On 15 January 2021, judgment was handed down in the leapfrog appeal heard by the Supreme Court in the test case brought by the Financial Conduct Authority in relation to the responsiveness of business interruption insurance in the context of loss caused by the COVID-19 pandemic. You can find our article on the original High Court judgment here.
The appeals made by insurers were rejected on all grounds. The appeals by the FCA and the Hiscox Action Group, who had brought limited appeals after being largely successful in the High Court, were substantially accepted. The decision will affect many thousands of policyholders and will result in the payment of claims in the hundreds of millions, if not billions. We summarise some of the key points of the Supreme Court’s decision, below.
The Supreme Court held that the ‘disease clauses’ only applied where there had been an occurrence of COVID-19 within the specified radius of the insured premises. It departed from the High Court by determining that small differences in construction, such as the use of the word ‘event’ versus ‘incident,’ would affect the validity of the clause. This was a narrower approach than that taken by the High Court, where the construction of some clauses removed the radius requirement.
However, the Supreme Court tempered this part of its decision through its careful assessment of causation, ensuring that policyholders would not be denied claims by strict rules on the geographical locations of COVID-19 cases. It held that coverage is not restricted to business interruption that occurs only as a result of COVID-19 cases within the area.
Prevention of Access and Hybrid Clauses
In respect of prevention of access and hybrid clauses, whilst it did not provide a firm date of interruption, the Supreme Court held that a mandatory, clear instruction given by the Government could be capable of being a “restriction,” even if it was not legally capable of being enforced. Similarly, the “stay at home” order issued in March was capable of being a “restriction imposed,” even if it did not directly order a particular business to close. The Supreme Court also ruled on the triggers for different clauses. Overall, the Supreme Court’s judgment on prevention of access and hybrid clauses was wider than in the High Court, enhancing the potential scope for claims by policyholders.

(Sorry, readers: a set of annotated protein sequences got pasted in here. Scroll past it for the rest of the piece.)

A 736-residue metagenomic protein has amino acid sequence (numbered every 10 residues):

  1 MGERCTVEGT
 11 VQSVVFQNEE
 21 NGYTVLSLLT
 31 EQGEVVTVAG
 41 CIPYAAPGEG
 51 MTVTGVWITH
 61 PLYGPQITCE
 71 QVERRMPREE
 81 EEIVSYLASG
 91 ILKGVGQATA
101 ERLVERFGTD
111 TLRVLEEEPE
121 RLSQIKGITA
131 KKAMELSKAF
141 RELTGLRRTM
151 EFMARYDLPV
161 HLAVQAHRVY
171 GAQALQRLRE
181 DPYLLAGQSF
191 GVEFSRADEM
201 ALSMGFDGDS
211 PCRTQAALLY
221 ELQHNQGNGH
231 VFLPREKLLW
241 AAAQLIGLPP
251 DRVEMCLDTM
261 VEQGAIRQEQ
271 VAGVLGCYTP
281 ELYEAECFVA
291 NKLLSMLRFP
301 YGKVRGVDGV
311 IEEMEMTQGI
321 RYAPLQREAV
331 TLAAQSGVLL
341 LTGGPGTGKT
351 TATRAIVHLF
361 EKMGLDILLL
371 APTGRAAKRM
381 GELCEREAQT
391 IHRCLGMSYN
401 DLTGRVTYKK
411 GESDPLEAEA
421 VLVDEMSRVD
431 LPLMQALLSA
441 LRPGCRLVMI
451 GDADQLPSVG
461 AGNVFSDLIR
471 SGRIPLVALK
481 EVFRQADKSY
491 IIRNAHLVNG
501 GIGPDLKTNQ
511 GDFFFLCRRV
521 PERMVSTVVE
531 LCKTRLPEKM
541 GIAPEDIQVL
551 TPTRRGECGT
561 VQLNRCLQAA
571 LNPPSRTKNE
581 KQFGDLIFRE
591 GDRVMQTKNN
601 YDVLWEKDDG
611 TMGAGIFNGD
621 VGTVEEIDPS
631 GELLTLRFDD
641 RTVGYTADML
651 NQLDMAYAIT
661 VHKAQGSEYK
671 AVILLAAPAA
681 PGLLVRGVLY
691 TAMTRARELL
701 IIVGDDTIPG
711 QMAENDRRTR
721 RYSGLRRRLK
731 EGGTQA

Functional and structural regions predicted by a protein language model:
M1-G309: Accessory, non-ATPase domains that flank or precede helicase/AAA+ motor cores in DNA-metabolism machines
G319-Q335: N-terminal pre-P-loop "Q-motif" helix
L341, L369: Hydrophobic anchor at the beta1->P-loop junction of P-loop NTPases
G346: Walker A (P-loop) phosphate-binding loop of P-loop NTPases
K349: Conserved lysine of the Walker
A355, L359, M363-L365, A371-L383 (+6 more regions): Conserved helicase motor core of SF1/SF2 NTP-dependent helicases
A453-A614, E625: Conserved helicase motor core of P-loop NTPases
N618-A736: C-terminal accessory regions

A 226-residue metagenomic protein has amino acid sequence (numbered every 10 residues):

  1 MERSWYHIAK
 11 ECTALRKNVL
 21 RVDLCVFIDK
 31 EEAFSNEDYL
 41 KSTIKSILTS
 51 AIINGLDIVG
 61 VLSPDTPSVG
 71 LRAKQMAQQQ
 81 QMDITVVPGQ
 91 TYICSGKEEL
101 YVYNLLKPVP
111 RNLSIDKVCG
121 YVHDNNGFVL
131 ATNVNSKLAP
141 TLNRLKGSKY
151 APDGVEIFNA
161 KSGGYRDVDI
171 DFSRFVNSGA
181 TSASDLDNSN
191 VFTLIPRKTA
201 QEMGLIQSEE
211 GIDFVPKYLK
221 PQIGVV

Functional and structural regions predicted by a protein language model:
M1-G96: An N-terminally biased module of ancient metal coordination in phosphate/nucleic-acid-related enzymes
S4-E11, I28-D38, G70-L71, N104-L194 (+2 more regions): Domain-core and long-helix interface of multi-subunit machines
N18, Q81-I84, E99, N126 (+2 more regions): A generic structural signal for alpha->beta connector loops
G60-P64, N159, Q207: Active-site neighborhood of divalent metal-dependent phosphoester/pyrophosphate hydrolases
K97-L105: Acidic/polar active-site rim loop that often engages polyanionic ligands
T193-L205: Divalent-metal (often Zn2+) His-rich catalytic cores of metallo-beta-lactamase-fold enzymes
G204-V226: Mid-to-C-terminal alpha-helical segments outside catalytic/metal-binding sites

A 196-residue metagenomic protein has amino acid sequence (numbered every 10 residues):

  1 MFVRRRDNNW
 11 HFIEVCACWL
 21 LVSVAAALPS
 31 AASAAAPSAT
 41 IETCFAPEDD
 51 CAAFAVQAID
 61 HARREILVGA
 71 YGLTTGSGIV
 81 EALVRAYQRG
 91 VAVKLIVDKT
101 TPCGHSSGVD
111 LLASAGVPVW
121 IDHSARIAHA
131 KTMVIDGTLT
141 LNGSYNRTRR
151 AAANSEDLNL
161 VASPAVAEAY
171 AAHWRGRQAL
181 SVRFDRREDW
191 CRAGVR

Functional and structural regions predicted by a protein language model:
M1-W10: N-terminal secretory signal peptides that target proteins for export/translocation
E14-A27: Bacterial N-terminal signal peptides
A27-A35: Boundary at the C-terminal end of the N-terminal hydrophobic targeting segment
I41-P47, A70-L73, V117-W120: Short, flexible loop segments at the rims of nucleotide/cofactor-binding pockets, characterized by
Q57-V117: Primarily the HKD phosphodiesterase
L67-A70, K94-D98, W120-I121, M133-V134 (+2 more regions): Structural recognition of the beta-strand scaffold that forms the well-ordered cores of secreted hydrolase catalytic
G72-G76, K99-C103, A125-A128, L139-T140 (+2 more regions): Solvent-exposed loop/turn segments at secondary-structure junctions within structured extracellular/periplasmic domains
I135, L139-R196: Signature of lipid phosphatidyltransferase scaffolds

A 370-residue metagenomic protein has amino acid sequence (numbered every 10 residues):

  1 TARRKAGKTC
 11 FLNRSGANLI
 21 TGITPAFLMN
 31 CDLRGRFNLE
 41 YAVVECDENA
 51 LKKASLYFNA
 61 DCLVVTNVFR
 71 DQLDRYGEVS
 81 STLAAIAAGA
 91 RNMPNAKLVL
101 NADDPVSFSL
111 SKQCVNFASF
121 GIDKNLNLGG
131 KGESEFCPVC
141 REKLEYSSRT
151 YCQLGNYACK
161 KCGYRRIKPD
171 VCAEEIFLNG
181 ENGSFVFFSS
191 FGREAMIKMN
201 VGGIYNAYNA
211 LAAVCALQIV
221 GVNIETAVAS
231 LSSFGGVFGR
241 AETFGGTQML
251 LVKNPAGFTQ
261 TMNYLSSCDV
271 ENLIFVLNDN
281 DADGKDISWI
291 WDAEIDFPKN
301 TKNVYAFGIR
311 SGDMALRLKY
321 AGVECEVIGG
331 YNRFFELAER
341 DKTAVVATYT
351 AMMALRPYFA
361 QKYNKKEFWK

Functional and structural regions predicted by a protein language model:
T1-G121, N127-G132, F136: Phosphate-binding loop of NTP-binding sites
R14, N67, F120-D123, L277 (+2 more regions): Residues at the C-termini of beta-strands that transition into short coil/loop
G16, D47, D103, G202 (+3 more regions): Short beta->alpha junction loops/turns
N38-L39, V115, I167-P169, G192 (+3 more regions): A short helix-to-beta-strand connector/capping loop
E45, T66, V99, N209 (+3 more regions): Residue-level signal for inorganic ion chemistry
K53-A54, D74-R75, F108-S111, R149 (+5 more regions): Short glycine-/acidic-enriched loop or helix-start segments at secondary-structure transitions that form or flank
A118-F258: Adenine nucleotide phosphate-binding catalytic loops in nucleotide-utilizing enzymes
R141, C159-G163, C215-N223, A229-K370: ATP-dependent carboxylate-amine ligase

The Supreme Court also ruled that the case of Orient-Express Hotels Ltd v Assicurazioni General SpA  EWHC 1186 had been wrongly decided. This case, which overwhelmingly favoured insurers, allowed insurers to deny claims in circumstances where there are two simultaneous business interruptions that occur concurrently, on the basis that the ‘but for’ test was not met. Insurers attempted to rely on the Orient Express ruling in these proceedings to argue that policyholders would have suffered similar loss as a result of the pandemic generally, even if the insured risk (i.e. a disease outbreak in the local area, or public authority restrictions) had not occurred. Instead, the Supreme Court ruled that both loss factors would be covered, providing they emanated from the same underlying cause, and that it was not always necessary to satisfy the ‘but for’ test when considering the question of causation. This aspect of the judgment is of particular significance to those in the insurance industry and will have much broader implications for insurers in the future.The authors would like to thank Rebecca Palfreman for her assistance with this article.